Public Policy Professors Discuss Differences in Racialized Experiences
Two faculty members who grew up in eastern North Carolina talk about differences in the perception of racialized experiences in similar geographic, temporal and social contexts
Don Taylor, Professor in the Sanford School of Public Policy
“Jay, I think one thing folks sometimes ask me is, what’s the difference between racism and structural racism, and how do we get this language straight so we can learn to talk to each other more clearly?”
Jay Pearson, Assistant Professor in the Sanford School of Public Policy
“It’s an important distinction. Structural racism as we know it in contemporary U.S. society is a set of social arrangements, relationships and conditions that are systemically advantageous to the majority population, whites, while being simultaneously systemically disadvantageous to minority populations of color. And structural racism holds that macro-level processes associated with racial construction, racial hierarchy as well as racial bias are, or were, central organizing features of the nation that were established before its formal founding and that remain salient to the U.S. social order even until today.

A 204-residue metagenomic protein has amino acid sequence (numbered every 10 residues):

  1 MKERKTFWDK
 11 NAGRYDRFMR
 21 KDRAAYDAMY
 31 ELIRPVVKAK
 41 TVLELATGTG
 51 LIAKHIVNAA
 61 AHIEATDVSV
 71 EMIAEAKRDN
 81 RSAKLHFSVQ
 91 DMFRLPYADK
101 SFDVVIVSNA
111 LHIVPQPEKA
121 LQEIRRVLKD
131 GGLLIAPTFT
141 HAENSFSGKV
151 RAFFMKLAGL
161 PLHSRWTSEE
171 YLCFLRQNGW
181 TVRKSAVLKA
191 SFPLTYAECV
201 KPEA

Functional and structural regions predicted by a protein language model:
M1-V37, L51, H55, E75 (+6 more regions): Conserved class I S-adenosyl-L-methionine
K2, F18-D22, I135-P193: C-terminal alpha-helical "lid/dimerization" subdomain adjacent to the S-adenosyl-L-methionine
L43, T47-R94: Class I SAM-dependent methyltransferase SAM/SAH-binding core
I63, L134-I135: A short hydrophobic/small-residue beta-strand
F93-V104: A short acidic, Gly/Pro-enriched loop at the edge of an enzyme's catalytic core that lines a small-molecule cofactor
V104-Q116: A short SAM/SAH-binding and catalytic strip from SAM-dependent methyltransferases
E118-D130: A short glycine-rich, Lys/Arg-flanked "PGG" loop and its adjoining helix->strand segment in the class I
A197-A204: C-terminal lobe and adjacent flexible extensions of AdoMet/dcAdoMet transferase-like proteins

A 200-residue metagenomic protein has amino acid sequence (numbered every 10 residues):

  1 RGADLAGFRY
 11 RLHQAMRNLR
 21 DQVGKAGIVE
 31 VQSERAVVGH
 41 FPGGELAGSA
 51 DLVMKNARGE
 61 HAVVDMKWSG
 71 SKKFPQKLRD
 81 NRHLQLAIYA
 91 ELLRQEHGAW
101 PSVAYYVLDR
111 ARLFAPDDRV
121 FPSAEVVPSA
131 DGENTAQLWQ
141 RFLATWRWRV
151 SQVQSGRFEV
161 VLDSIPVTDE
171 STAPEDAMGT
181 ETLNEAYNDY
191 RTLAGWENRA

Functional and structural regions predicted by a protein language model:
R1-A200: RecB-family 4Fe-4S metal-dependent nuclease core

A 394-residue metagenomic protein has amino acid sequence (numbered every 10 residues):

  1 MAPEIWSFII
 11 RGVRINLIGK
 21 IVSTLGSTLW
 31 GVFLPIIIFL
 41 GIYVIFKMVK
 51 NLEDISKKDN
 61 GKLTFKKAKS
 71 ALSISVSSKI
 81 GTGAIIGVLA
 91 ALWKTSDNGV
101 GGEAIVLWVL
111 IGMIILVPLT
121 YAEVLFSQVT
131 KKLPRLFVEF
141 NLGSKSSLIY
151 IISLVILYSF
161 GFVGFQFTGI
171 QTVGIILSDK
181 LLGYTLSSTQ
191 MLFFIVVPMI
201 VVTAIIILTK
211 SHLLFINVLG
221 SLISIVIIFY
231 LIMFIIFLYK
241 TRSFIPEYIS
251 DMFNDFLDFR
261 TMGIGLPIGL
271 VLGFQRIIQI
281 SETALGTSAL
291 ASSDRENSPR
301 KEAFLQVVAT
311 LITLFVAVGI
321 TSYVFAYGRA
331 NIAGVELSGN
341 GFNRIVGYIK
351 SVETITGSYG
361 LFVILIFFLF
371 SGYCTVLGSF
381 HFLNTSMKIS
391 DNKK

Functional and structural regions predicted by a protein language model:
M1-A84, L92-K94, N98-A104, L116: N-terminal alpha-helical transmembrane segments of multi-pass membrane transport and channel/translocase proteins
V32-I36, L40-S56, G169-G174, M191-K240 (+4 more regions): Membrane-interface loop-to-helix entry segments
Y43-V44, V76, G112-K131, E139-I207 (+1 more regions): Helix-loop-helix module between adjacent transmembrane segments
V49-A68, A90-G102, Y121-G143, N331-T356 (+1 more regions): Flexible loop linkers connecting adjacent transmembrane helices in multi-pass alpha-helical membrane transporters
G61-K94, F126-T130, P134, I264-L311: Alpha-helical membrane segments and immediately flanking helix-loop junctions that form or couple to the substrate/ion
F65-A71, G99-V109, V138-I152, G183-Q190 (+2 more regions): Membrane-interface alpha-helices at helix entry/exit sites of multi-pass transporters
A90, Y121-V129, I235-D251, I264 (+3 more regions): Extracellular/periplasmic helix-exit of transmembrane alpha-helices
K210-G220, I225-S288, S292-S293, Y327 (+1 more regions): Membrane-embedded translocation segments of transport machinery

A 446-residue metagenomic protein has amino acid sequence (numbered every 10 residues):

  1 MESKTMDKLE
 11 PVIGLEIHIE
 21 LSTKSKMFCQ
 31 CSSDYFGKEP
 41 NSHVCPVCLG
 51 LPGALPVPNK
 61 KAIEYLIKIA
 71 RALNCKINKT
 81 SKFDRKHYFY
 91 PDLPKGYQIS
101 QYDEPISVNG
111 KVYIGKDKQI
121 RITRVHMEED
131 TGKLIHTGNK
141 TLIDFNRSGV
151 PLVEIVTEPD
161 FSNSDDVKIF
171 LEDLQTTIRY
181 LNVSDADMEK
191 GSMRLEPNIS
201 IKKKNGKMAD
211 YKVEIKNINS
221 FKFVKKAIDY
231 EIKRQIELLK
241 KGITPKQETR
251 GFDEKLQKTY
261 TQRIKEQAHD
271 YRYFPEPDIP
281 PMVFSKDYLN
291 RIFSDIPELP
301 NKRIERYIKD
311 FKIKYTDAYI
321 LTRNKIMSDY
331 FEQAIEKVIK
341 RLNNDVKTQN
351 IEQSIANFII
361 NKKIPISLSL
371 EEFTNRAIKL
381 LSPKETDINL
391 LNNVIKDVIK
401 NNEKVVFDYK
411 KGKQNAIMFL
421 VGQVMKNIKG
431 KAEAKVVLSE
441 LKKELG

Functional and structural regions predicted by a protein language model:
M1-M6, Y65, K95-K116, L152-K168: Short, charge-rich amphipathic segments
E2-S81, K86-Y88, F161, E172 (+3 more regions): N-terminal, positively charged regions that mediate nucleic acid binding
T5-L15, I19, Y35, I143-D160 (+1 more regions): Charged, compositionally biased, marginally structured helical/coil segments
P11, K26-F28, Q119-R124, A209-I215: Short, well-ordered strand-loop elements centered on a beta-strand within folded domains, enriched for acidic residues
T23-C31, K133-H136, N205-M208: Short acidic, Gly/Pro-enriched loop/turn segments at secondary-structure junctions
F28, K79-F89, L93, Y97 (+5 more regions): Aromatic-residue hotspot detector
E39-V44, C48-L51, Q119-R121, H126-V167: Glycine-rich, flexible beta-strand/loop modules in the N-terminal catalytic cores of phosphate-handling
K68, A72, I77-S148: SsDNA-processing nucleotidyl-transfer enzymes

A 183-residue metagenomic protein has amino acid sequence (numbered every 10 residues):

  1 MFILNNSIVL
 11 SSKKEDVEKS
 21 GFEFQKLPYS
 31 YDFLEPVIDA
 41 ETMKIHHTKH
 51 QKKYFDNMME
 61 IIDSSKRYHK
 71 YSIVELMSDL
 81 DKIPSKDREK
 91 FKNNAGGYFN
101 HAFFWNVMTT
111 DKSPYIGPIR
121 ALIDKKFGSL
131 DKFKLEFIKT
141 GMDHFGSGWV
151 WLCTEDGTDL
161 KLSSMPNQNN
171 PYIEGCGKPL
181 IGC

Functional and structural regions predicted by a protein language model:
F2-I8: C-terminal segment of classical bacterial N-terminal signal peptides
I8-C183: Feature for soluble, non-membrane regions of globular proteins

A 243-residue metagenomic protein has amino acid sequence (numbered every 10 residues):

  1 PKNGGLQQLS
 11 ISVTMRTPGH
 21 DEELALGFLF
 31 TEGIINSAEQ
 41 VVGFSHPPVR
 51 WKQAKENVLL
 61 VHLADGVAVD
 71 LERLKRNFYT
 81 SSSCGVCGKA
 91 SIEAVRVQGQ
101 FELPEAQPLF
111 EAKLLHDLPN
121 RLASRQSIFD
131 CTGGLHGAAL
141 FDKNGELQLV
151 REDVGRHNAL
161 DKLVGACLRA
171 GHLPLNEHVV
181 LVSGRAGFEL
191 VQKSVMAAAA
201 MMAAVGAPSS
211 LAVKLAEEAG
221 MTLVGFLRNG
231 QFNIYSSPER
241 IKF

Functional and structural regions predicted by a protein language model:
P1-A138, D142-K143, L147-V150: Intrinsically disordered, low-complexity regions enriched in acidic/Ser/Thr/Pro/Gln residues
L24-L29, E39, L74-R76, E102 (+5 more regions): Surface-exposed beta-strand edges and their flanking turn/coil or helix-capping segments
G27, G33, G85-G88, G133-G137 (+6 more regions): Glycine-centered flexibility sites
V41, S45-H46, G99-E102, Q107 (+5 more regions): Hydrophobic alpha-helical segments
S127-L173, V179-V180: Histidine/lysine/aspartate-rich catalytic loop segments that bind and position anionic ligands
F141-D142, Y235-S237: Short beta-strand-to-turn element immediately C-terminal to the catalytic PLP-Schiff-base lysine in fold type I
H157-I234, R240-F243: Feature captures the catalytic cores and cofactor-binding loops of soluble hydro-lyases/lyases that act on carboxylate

“These are multifaceted, interconnected and co-occurring phenomena. This means that structural racism is inextricably linked to U.S. national identity. It pervades and suffuses virtually every major institution comprising U.S. society and is consequently systemic. As such, it negatively impacts and determines the life chances and lived experiences of U.S. populations of color to the benefit of white Americans far beyond what most people think of as racism, which is interpersonal discrimination, right?
“And you know those of us that do this work argue that this is who we are. It’s who we’ve been, since before the inception of the nation and current animated protest against overt gross dehumanizing racial injustice, in the form of homicide against Black men and women – notwithstanding who we are likely to continue being without similarly animated policy changes in our political economic, educational, academic policing, carceral and not least of these, legal justice systems.”
Continue the Conversation
- See how the Office for Faculty Advancement is fostering an anti-racist academic community.
- Check out two faculty members’ discussion on the history of structural racism in the U.S. and how it has shaped experiences at Duke.
- Watch Archivist Valerie Gillispie’s presentation, “Becoming Duke: A Brief History.”